E-commerce complaints: Malaysian industry calls for clampdown on ‘unauthorised’ online sales

By Tingmin Koe contact

- Last updated on GMT

There has been a surge in unauthorised dietary supplement sale on third party e-commerce websites, said Malaysian Dietary Supplement Association (MADSA).  ©Getty Images
There has been a surge in unauthorised dietary supplement sale on third party e-commerce websites, said Malaysian Dietary Supplement Association (MADSA). ©Getty Images

Related tags: Malaysia, e-commerce, COVID-19

The Malaysian Dietary Supplement Association (MADSA) says its brand members are being disadvantaged by ‘unauthorised’ online retailers selling their products at lower prices – and is calling on the government to clampdown on the situation.

MADSA said its association members, which include supplement brands and direct-selling firms, have voiced concerns on the sale of their products via unauthorised retailers on third party e-commerce platforms.

Products sold via these channels are not registered in Malaysia and therefore do not come with a MAL registration number​. They are usually sold at a lower price as compared to those sold in pharmacies. 

This puts dietary supplement firms at a disadvantage since they had paid registration fees to get their products to be sold in the country, which is something merchants selling online can circumvent via cross-border e-commerce.

While the problem is not new, it has magnified since the COVID-19 Movement Control Order (MCO) was enforced in the country during March last year, ​general manager at MADSA, James Pereira, told NutraIngredients-Asia.

He said that consumers have been buying more dietary supplements due to the pandemic and low-priced products on third party websites have become widely popular.

“Since the MCO started last year, we reported more of such issues, which is about a three-fold increase as compared to before the MCO.”

He told us there were two patterns of supplement sales on third-party e-commerce sites, one is legitimate and involves authorised pharmacies partners selling the products via their official accounts on these sites. An example is Watsons’ Official store on Shopee and Lazada, he pointed out.

Unauthorised sellers, on the other hand, he said, included pharmacies based overseas or individuals who could get their supplies from overseas.

Due to the proliferation of unauthorised online retail sales, the association is urging the authorities to create new laws with tough penalties and has since wrote to the authorities.  

“Our proposal is to target the e-commerce platform as well as the merchant selling on the platform. So far, there is no penalty for the e-commerce platforms for facilitating the unauthorised sales of dietary supplements.”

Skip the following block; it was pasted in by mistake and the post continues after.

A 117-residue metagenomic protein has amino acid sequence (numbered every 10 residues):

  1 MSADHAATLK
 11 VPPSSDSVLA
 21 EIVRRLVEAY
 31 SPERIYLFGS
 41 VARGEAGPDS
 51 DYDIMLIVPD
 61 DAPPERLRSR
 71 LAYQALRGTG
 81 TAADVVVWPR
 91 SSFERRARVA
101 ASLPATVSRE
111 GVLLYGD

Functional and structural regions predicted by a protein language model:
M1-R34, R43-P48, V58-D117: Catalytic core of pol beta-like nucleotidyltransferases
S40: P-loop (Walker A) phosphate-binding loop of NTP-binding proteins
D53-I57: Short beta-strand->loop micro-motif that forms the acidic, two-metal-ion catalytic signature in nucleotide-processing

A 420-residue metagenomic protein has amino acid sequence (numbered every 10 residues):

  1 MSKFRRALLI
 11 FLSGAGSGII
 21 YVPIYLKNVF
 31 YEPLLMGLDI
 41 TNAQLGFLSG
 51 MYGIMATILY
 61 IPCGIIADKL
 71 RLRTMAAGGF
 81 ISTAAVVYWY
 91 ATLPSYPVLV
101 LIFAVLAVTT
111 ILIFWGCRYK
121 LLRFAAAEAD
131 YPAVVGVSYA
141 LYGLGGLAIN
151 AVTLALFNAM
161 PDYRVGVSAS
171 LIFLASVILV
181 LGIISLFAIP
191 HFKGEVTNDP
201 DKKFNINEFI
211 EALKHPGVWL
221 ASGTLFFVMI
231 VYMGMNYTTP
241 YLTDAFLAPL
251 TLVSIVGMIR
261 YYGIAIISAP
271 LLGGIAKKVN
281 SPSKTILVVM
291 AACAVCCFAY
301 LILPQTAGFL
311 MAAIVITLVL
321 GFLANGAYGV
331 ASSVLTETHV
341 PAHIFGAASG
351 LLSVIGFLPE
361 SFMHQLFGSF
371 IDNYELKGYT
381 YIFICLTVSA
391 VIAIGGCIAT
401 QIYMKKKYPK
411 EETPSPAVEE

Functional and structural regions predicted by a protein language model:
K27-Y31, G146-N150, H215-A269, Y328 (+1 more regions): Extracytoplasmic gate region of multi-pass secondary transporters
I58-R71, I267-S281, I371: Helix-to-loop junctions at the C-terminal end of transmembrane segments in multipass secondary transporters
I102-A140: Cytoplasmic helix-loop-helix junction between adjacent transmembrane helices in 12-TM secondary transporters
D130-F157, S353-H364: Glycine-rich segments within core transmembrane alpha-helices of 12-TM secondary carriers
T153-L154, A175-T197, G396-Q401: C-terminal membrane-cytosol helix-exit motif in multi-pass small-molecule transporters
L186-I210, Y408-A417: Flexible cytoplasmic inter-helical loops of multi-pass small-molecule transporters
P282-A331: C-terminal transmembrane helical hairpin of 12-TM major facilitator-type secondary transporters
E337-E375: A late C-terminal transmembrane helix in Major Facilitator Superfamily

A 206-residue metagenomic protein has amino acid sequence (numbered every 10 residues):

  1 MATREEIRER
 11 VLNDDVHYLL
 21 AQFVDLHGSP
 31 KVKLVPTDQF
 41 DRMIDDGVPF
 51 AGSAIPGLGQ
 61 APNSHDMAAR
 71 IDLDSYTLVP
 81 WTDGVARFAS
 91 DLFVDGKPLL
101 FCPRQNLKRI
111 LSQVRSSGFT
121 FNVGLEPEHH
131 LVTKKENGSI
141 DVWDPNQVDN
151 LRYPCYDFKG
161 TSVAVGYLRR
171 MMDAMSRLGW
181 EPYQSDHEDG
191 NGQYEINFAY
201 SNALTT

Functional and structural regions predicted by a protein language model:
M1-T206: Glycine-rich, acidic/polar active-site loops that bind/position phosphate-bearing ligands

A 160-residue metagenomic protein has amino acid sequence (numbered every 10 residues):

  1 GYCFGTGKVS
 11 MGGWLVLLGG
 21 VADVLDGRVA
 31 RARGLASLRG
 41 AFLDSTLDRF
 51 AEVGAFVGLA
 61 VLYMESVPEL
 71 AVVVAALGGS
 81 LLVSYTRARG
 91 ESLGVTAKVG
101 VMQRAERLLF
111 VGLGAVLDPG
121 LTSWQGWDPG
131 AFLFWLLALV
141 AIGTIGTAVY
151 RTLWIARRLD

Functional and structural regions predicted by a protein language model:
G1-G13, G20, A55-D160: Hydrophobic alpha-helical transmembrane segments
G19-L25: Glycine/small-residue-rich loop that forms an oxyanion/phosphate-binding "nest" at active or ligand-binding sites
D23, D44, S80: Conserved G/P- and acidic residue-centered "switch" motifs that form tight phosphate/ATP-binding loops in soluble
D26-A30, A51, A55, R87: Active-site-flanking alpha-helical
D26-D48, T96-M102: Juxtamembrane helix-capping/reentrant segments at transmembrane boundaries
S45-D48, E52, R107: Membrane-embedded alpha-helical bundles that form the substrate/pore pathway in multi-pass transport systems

The letter to the authorities proposed to “impose a fine and/or imprisonment for owners, managers and directors of locally based merchants who sell unregistered supplements on any Malaysian e-commerce platforms and websites.”

It also proposed to “impose a fine and/or imprisonment for owners, managers and directors of Malaysian e-commerce platforms and websites who facilitate local and/or foreign merchants that sell unregistered supplements.”

In Malaysia, natural products, including herbal and traditional products, are required to be registered.

“Companies need to pay a large sum to get their products registered for sale in Malaysia. Allowing the sale of unregistered dietary supplements by unauthorised individuals is unfair to the companies which have registered their products,”​ Pereira said.

He added that allowing such retail practice also puts the brands’ reputation at risk, as the products have entered into the country without the relevant custom inspection.

“There is also no guarantee that the products were stored and transported using the correct methods. Using the wrong storage and transport means could compromise the products’ quality and make them less effective,”​ he said.

Moving online

On the other hand, brand owners themselves are seeking new retail channels, such as working with healthcare practitioners’ platforms in selling dietary supplements amid falling foot traffic to pharmacies.

Due to the worsening spread of COVID-19, Pereira said that offline pharmacies retail hours have shorten while consumers were also less willing to visit pharmacies, especially those located inside shopping malls.

According to MADSA, Malaysia’s dietary supplement market was worth between RM$2.1 bn (US$519m) to RM$2.2bn (US$544m) last year and pharmacies were the main retail channels.

In view of falling foot traffic to pharmacies, Pereira said brands, including its member companies such as Bayer, Blackmores, and Cambert – the firm behind the brand Kordel, have been working with digital healthcare platform “DoctorOnCall” in selling their products.

Other brands available on the website include Flavettes from Duopharma and Neurobion.

In the upcoming months, the association will also publish quarterly reports to member companies in order to inform them of changes in consumer spending trends.

Related topics: Food safety, South East Asia, Supplements

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